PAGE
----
The Rev. Dr. Joan DeVries, Assistant Professor of Worship Arts at Trinity Western University in Langley, BC, will be sharing her reflections on a Psalm that inspires her with a message entitled “Psalm 1: The Pursuit of Happiness”.
Joan is a long-time friend of Tyndale having served in a couple of positions in Student Development including Dean of Students (Seminary) before her move to BC. She is an ordained pastor in the Christian Reformed Church and has served several congregations in Ontario as Senior Pastor before completing her PhD at McMaster Divinity College. She and her husband Frank are parents to three married children and adoring grandparents to three grandchildren.
Today we’re going to be reflecting together on Psalm 1. I don’t know where you’re at in your life right now, but Psalms always seem to be appropriate to various circumstances of life. Psalm 1 is of course, right at the beginning. The first one. It signals the beginning of a journey, of choices along the way.
If you have ever been to Europe, one of the things that strikes you is the churches. Many of them are old; and they are huge. They are high and impressive. Often they have these gigantic doors. As you pull the grand door open you know that you are entering a different kind of place. A certain kind of space.
Psalm One is like that. It is the very first psalm or song or prayer in the whole book of 150. It has a very specific place in the order. It’s the huge door that you pull open. Its tone, its content, orients you to the rest of the book. Psalm one is the threshold, the entranceway. Come enter with me…..
Blessed is the one who does not walk in step with the wicked
or stand in the way that sinners take
or sit in the company of mockers,
but whose delight is in the law of the Lord,
and who meditates on God’s law day and night.
That person is like a tree planted by streams of water,
which yields its fruit in season
and whose leaf does not wither— whatever they do prospers.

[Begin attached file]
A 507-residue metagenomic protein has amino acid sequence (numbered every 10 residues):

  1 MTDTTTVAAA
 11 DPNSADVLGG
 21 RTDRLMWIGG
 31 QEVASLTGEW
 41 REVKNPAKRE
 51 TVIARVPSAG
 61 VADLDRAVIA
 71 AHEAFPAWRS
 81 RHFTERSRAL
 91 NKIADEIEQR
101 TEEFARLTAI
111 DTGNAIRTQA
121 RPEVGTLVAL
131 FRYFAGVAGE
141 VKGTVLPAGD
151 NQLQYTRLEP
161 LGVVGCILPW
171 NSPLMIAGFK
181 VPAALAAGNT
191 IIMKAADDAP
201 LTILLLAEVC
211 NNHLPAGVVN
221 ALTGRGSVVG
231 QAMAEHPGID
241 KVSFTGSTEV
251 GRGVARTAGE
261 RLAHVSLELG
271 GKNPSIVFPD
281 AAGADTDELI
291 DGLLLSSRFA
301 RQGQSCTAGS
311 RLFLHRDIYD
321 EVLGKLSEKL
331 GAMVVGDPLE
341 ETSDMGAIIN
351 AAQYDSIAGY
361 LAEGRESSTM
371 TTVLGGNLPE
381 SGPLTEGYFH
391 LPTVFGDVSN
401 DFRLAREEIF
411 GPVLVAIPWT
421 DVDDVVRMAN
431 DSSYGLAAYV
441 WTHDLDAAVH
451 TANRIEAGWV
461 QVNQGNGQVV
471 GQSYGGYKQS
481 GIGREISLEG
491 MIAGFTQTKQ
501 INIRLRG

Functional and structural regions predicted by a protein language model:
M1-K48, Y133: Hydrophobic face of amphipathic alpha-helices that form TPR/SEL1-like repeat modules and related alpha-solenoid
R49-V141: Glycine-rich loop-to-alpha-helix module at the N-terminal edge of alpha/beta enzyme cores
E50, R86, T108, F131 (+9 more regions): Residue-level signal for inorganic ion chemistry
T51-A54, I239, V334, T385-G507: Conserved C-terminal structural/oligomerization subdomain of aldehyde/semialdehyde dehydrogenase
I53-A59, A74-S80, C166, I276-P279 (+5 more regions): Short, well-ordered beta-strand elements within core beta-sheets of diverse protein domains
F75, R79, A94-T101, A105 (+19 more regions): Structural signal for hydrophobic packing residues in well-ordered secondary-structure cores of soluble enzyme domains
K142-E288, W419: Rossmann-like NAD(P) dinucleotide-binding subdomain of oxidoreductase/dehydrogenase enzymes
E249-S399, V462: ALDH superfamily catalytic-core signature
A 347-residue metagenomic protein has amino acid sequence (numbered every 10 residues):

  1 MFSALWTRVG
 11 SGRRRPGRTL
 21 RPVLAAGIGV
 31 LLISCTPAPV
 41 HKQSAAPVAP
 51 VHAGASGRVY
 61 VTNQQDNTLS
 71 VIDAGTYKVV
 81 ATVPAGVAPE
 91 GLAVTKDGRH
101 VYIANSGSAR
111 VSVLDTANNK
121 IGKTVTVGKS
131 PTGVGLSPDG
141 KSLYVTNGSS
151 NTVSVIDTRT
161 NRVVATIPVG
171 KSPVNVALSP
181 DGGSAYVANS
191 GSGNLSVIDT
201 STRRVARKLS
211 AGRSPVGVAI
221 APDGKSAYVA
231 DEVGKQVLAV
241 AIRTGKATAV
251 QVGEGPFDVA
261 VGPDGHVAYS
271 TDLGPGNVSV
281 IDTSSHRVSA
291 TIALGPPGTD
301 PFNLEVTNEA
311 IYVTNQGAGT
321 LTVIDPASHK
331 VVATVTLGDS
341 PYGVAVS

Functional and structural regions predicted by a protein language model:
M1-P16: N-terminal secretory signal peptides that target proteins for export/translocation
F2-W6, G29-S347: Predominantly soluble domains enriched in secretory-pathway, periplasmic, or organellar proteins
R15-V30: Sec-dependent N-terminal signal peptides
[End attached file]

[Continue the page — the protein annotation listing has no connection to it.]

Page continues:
Not so the wicked!
They are like chaff that the wind blows away.
Therefore the wicked will not stand in the judgment,
nor sinners in the assembly of the righteous.
For the Lord watches over the way of the righteous,
but the way of the wicked leads to destruction.
This is the Word of the Lord
Blessed are those who (1)
Look at how the psalm starts. Blessed are those who….That’s a formula that is familiar to Bible readers. Jesus used that phrase too in his famous Beatitudes. And so, to start off the whole book of psalms, we have a statement of blessing, a Beatitude. The psalm gives the picture of the person who is living in a state of blessedness- a state of happiness, joy, deep contentment. It’s as if an outside observer sees this person and exclaims:
Oh, the happiness of the person who…. Lives this way. Isn’t that wonderful to see? Look how rich and full and content their lives are…..
In fact, other translations say…
Oh, the joys of those… (NLT)
Happy are those who… (NCV) Happy are those who… (NRSV)
How do you end up in this state of happiness? Well there are points that this psalm outlines. Stephen Covey wrote a famous book called The Seven Habits of Highly Effective People. Covey notes HABITS of these kind of people. Inclinations they have. Choices they make, maybe deliberately at first, training themselves. But then these became habits—routine ways of doing things. Natural responses to situations. That is what this psalm is like, too. It lists the 4 or 5 habits of highly blessed or happy people.
The first clues are negative, in the sense that they are things these people AVOID. If you are seeking a full, happy life, you need to drop certain habits. You could summarize these under the term:
DON’T FOLLOW THE CROWD (1)
do NOT walk in step with the wicked or stand in the way that sinners take
or sit in the company of mockers,
Who is the CROWD—well in brief it’s those who don’t live God’s way. Those who say- I can make my own destiny. I can make my own choices. I can live the American dream of having it all. For example one famous man said that:
“The American dream is reaching a point in life where you don’t have to do anything you don’t want to do.”
So it’s definitely a way of life that doesn’t put God’s desires at the centre.
There are three actions here in verse 1 (walk, stand, sit) and three groups of people (wicked, the sinners, the mockers). Although there are differences between them, it is also a total picture. Repeated for emphasis. But there is progression. The progression of temptation, of sin.
A) Do NOT walk in step with the wicked [Don’t go along with the crowd]
First of all these people “do not walk in step with the wicked.” In other words they don’t go along with the crowd. The beginning may be innocent enough. You come across something by accident maybe. A great bit of juicy information about someone. Or an insider trading tip. Or your friend offers you something at a party: Have you ever tried this? You think, “Oh, maybe I’ll just see what all this fuss is about. How bad is this stuff really?” And you begin to travel along that road WITH the crowd. Instead of continuing in God’s way you get diverted. Just to see.
You know the temptation that Eve faced was to KNOW more. But in this broken world, knowing more is not necessarily the way of wisdom.
B) Or stand in the way that sinners take [Don’t hang out where the crowd hangs out]